This week is National Eye Health Week (NEHW) (24 to 30 September) and it promotes the importance of eye health and the need for regular sight tests. Sight is the sense we fear of losing the most, and many of us still don’t know how to look after our eyesight – National Eye Health Week aims are to change that.

Regular eye tests are vital for your health and wellbeing because the tests can pick up early signs of eye conditions including cataracts and glaucoma before you're aware of any symptoms – many of which can be treated if found early enough.

Why vision matters

The Royal National Institute of Blind People (RNIB), are campaigning to urge Britain to take their eye health seriously and some of their research statistics are mind-blowing.

25 percent of people are not having an eye test every two years as recommended by the College of Optometrists, more than 80 percent of people are not aware that an optician can spot the early signs of cardiovascular disease, the leading cause of death in the UK and shockingly a quarter of people who spend more than £50 a year on shoes would not be prepared to pay anything at all for an eye test.

Eye tests save lives

We spoke to one lucky Londoner who praises his local Specsavers opticians in Putney, London, for identifying a condition that could have permanently damaged his vision. Entrepreneur Julian Sturdy-Morton director of A Bit of TLC – a meet-up club that brings like-minded people together, began seeing shapes in his eyes, after two days he began to worry it was something more sinister and booked in for an eye test. After his eye test, the optician became concerned about a tear in Julian right eye and immediately had to refer him to the capital's Moorfields Eye Hospital.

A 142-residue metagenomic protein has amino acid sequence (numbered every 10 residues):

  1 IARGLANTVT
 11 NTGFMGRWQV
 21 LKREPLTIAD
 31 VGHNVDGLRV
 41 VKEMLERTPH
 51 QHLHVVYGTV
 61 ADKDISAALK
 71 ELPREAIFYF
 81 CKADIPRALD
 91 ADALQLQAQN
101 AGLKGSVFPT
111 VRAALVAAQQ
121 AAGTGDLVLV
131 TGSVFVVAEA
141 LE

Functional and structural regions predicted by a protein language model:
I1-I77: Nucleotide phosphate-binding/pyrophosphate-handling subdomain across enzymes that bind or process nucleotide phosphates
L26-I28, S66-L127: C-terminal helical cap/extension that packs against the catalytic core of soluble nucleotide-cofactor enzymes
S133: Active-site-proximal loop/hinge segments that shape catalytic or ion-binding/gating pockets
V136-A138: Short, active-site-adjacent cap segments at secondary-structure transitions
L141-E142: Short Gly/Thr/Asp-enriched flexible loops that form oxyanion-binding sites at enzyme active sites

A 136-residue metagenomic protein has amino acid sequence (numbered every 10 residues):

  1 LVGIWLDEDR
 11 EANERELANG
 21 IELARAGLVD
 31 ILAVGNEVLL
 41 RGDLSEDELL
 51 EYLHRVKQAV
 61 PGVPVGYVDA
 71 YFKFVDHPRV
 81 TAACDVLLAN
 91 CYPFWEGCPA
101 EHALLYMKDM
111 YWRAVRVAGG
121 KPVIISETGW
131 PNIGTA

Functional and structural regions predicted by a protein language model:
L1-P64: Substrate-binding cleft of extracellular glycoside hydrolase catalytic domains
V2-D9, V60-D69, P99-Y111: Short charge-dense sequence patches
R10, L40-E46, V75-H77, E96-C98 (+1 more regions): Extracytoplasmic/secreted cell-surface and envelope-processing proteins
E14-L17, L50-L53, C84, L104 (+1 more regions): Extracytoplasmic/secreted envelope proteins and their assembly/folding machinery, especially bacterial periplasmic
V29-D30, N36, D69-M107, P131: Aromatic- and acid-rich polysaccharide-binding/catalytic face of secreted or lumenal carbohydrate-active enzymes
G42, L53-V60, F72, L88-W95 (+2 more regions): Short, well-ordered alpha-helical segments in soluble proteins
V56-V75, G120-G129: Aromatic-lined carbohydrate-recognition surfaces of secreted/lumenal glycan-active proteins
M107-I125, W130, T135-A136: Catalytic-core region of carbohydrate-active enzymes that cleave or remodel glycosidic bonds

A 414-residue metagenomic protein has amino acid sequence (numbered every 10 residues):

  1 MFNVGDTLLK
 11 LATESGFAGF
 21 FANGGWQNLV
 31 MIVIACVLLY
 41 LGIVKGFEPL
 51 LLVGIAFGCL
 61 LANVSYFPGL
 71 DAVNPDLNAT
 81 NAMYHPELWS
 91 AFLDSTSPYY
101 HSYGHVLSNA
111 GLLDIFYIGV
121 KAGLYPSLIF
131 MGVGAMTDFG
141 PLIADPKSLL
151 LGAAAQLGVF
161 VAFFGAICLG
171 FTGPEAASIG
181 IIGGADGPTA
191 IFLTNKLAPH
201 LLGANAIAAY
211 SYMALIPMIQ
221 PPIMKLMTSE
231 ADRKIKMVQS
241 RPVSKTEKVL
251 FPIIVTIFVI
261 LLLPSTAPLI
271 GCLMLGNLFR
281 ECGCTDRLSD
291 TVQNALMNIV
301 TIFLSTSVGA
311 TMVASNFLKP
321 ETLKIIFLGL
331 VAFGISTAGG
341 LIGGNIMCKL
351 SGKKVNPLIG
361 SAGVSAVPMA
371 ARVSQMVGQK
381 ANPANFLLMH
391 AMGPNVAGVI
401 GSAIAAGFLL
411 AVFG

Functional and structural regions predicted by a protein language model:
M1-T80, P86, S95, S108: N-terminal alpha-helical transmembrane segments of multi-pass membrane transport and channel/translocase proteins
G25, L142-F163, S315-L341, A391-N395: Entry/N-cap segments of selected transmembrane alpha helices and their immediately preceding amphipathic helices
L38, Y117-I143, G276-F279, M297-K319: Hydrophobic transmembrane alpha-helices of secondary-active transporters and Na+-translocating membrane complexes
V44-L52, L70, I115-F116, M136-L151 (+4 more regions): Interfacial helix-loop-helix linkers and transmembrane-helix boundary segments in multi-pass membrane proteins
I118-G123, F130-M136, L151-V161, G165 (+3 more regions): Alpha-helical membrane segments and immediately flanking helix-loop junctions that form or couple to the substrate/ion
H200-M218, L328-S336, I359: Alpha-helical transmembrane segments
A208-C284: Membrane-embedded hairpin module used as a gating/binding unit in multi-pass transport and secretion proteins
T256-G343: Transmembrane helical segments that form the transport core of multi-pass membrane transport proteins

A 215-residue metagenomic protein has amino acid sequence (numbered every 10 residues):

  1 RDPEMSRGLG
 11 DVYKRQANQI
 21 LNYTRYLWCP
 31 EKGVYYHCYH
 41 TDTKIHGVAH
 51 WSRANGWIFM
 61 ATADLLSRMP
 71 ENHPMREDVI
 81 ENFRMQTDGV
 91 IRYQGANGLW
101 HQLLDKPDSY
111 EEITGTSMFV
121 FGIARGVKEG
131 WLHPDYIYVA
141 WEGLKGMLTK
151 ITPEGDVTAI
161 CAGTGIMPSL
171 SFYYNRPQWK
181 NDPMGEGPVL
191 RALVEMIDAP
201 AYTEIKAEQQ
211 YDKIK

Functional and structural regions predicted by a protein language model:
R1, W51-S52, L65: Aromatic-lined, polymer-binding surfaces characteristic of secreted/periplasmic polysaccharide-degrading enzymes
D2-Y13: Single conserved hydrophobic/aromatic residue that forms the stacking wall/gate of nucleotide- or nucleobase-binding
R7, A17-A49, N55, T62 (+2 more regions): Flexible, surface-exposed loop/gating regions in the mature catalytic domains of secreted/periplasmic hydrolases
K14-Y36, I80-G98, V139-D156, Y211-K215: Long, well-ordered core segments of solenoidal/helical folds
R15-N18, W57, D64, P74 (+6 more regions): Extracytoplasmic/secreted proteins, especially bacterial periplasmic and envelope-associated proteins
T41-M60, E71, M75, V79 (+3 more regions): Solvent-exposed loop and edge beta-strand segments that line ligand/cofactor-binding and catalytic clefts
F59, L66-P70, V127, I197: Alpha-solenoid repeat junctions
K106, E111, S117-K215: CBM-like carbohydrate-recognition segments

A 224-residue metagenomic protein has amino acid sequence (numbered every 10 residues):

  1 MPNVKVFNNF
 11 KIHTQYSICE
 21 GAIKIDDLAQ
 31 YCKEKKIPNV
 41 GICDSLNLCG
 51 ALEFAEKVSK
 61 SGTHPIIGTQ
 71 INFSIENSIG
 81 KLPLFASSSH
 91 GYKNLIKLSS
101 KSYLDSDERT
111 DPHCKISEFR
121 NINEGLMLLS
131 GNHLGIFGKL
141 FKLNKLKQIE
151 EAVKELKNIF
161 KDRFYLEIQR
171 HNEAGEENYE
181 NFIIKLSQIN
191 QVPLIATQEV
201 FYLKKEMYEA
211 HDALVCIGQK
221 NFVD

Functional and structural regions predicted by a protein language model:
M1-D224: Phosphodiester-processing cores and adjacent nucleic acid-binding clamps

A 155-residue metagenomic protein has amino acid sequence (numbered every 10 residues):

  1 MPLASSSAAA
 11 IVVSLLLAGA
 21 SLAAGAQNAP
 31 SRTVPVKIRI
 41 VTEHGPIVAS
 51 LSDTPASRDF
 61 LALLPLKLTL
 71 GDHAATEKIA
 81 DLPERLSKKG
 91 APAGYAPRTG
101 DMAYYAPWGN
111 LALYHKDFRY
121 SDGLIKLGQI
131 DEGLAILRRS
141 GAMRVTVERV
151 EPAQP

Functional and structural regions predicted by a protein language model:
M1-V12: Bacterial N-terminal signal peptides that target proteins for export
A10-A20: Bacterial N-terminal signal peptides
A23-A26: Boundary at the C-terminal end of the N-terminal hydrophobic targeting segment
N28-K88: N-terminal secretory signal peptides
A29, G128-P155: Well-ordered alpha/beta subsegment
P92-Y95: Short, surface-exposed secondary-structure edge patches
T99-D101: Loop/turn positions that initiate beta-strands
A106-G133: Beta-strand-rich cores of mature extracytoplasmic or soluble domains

An urgent appointment was made for him at the hospital on the same day, and Julian was informed of the tear in his eye was in danger of becoming a detached retina.

He was then rushed in urgent laser surgery treatment. While the sight in his right eye has deteriorated slightly since the surgery, Julian, 65 says that "It could have been a lot worse without the help of his optician. The hospital told me, there was a great danger that I could have lost my vision in one eye," says Julian.

Specsavers store director at the Putney branch Sukveer Orjela said, "Sight tests are far more than helping someone the right pair of glasses or contact lenses – they are also be used to spot life-threatening illnesses such as Diabetes and Alzheimer's Disease.

Regular eye tests, particularly in young children and the over 65s are vital."

Specsavers and charity Royal National Institute of Blind People (RNIB) recently published research that revealed one in five people will suffer sight loss in their lifetime despite at least half of all cases being avoidable. The stats also divulge that 300 people in the UK are living with sight loss on a daily basis."

For more information on National Eye Health Week visit the vision matters website.

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